clock menu more-arrow no yes mobile

Filed under:

Errors and the Shohei Ohtani Show doom Royals in 10-3 loss to the Angels

It was not a great performance

Angeles Angels first baseman Jared Walsh (20) avoids colliding with Kansas City Royals third baseman Hanser Alberto (49) during the second inning at Kauffman Stadium. Mandatory Credit: Jay Biggerstaff
Angeles Angels first baseman Jared Walsh (20) avoids colliding with Kansas City Royals third baseman Hanser Alberto (49) during the second inning at Kauffman Stadium. Mandatory Credit: Jay Biggerstaff
Jay Biggerstaff-USA TODAY Sports

Though the Kansas City Royals crawled back from a four-run deficit against the Los Angeles Angels with a three-run sixth inning capped by Salvador Perez’s 1000th career hit, the Royals bullpen immediately coughed up two three-run innings of their own. Such a deficit proved to be insurmountable, as the Angels beat the Royals in the opening game of their series and Kansas City’s ten-day homestand, 10-3.

For a while, it certainly seemed like Angels starter Alex Cobb was going to be the story of the night. Cobb, perhaps most known among Royals fans as the pitcher whose skull was the recipient of a screaming Eric Hosmer line drive in Tampa Bay in 2013, survived the terrifying event, and to his credit has stuck around in the Major Leagues. To call Cobb’s performance tonight “electric” would have been a disservice to Nikola Tesla.

Through five innings, at least.

Until the sixth inning, Cobb’s trademark splitter decimated the Royals lineup. Of Kansas City’s first 15 outs, 10 of them came by strikeout. Only Perez was immune to Cobb, but his two singles weren’t enough to do any damage. But in the sixth inning, as often happens through the third time of a lineup, Cobb ran into some trouble. Whit Merrifield punished a sinker that didn’t sink to the opposite field for a double, and Andrew Benintendi spit on four splitters—the pitch everyone had been whiffing at—to earn a walk. Then, Perez smacked his 1000th career hit, a beauty of a line drive, to score Merrifield.

After getting a ground out from Carlos Santana, Angels manager Joe Maddon replaced Cobb with veteran righty Steve Cishek. It seemed like the correct move, with Cobb comfortably above 90 pitches and right-handed Jorge Soler, who had struck out in his seven previous plate appearances, coming up to the plate. But because baseball is a beautiful and bizarre game, Soler somehow muscled an inside fastball through to center field for a line drive, two-run single.

Unfortunately, Kansas City’s sixth inning heroism was rather overshadowed by a thoroughly disappointing performance elsewhere. Nowhere was it more obvious than in the second inning, where after a pair of singles, Royals starter Brady Singer got Jose Rojas to fly out harmlessly to center field, and then this happened:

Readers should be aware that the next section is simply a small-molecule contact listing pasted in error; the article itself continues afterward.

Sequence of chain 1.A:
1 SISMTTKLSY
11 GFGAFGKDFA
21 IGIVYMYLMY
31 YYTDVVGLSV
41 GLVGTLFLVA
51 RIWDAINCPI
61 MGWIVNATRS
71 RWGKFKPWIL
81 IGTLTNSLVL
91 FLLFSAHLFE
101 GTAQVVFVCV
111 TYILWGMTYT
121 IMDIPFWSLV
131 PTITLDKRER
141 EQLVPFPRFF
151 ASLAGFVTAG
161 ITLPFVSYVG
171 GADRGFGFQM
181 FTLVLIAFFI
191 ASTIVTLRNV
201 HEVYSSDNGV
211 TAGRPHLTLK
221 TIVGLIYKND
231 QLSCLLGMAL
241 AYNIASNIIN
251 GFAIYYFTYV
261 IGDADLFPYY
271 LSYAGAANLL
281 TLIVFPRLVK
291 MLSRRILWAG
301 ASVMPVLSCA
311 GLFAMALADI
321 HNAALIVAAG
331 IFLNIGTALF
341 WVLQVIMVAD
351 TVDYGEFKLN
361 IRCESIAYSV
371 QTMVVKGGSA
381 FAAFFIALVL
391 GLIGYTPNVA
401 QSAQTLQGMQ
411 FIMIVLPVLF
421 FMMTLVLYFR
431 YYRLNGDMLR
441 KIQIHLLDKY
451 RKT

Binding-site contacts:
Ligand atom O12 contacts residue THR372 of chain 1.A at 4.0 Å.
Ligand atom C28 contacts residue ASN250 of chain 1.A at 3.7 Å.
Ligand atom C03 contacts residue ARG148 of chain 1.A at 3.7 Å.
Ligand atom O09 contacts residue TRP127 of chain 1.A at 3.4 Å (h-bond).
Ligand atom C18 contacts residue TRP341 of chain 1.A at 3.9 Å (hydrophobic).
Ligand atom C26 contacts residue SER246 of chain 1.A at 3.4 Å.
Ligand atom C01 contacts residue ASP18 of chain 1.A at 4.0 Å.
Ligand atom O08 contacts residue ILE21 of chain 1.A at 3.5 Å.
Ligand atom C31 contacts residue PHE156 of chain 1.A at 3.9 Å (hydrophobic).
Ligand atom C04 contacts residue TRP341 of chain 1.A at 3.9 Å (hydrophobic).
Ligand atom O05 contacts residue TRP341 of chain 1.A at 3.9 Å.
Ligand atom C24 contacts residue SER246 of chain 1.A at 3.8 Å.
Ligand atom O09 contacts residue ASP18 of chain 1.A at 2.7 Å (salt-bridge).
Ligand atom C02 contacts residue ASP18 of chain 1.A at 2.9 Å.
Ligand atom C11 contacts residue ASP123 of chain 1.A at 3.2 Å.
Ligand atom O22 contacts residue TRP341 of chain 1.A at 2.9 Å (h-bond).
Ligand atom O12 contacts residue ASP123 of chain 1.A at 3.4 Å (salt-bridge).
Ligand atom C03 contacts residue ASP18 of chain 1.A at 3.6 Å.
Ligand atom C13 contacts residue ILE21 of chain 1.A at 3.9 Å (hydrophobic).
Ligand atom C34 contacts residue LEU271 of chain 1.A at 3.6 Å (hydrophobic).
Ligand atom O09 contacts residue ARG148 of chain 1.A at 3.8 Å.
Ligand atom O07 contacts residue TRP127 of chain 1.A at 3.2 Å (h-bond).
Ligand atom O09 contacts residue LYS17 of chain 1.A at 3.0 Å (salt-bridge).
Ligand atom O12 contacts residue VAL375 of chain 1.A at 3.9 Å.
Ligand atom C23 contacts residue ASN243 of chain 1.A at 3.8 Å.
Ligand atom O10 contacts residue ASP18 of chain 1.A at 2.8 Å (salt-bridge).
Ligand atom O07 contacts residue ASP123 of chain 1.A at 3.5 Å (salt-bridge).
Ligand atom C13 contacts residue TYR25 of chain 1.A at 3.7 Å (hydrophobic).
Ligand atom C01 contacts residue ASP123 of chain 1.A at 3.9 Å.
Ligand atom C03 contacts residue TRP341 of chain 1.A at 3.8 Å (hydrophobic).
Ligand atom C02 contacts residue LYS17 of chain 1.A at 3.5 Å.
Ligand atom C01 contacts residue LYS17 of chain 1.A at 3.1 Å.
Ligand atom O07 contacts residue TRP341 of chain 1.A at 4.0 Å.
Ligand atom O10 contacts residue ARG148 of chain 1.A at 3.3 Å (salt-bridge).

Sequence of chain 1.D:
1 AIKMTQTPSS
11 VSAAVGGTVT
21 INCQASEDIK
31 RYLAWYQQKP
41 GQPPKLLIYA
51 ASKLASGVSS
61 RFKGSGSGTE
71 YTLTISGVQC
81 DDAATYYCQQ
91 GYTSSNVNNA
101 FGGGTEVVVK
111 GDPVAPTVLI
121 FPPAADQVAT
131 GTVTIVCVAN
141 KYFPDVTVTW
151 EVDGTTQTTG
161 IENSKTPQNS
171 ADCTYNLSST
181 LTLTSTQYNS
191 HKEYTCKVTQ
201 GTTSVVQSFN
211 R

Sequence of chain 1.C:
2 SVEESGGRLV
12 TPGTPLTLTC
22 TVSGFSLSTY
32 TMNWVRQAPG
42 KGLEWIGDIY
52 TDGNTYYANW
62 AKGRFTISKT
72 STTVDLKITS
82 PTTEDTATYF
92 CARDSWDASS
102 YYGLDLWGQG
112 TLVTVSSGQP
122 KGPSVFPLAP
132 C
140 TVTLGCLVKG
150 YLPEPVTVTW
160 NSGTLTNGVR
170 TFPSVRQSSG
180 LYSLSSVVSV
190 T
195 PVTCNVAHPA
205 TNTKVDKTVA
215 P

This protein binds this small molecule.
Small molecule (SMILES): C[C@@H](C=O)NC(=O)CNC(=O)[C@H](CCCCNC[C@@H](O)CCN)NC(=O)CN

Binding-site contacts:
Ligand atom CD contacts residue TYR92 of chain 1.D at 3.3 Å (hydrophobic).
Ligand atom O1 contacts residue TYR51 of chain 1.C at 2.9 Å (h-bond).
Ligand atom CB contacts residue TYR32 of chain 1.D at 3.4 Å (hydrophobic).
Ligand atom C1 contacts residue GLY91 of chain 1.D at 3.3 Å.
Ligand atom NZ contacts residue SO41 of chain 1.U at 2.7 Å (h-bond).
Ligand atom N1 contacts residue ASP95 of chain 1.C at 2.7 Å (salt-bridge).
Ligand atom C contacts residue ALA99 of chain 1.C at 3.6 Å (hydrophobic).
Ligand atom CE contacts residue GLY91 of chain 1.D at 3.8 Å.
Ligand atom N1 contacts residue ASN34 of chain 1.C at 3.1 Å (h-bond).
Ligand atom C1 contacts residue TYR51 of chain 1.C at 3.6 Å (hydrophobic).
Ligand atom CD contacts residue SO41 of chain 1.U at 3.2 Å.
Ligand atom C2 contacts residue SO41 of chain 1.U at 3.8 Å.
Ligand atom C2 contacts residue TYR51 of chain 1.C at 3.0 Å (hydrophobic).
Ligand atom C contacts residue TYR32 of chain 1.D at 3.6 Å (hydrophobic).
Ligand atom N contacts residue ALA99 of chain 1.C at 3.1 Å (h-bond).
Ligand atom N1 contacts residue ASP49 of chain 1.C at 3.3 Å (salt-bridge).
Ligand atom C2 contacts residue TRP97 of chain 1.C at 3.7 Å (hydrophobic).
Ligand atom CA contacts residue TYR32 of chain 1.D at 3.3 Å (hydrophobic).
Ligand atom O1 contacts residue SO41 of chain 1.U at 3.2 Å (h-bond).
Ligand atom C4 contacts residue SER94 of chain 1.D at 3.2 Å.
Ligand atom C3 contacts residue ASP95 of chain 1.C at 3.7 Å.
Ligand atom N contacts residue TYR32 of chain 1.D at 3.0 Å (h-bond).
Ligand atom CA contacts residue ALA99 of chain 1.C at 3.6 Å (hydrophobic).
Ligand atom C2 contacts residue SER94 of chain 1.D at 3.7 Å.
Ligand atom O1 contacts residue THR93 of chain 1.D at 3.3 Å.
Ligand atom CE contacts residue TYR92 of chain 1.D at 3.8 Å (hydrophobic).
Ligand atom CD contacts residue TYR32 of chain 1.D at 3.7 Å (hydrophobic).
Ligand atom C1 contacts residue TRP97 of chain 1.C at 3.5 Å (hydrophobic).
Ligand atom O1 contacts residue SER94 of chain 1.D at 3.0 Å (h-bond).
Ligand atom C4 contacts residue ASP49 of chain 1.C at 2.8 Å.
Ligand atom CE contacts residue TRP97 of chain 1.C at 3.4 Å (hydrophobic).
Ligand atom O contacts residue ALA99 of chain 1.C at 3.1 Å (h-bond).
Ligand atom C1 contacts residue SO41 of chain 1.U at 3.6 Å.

For those of you unable or unwilling to watch that video, it depicts center fielder Michael A. Taylor making a throwing error, choosing to throw to third base rather than second base his throw hitting Jared Walsh along the way. The ball caroomed off to the side, and not to be undone, Singer—who had been dutifully backing up Taylor’s throw—emulated Garret Crochet from yesterday’s game with a spiked ball of his own towards home plate, one that counted as the second error of the play. Two unearned runs, just like that.

Overall, though, Singer was pretty effective. He had movement on his fastball and slider, didn’t walk anyone, and struck out six Angels in five innings. But those two errors, as well as an additional error from Nicky Lopez in the fifth inning, meant that Singer left the game with his team underwater 4-0.

Shohei Ohtani was the Angel to finally put the Royals away. With two outs—both from strikeouts—and men on second and third, Scott Barlow was one out away from ending the seventh inning a little haggard but without any damage. A one-run game, at home, and three innings to go is perfectly doable. Ohtani had other ideas, crushing a mistake sinker up in the zone an honest-to-god 119 MPH for a two-run double.

Afterwards, the rest of the game was simply playing out the string. The Angels continued to score against replacement-level relievers, adding a seventh run against the clearly overwhelmed Carlos Hernandez (technically charged to Barlow) and another three runs against Jake Newberry, who the Royals called up today just to have him face two of the most talented hitters in the league. Newberry performed as poorly as you might expect, and gave up a three-run bomb to Mike Trout. Meanwhile, Perez hit his fourth single of the day to lead off the eight inning, a hit which was followed by Carlos Santana’s walk. But they—you guessed it—were stranded.

Tomorrow, the Royals send Danny Duffy to the mound against the Angels to try to turn the series around. Kansas City is 4-4.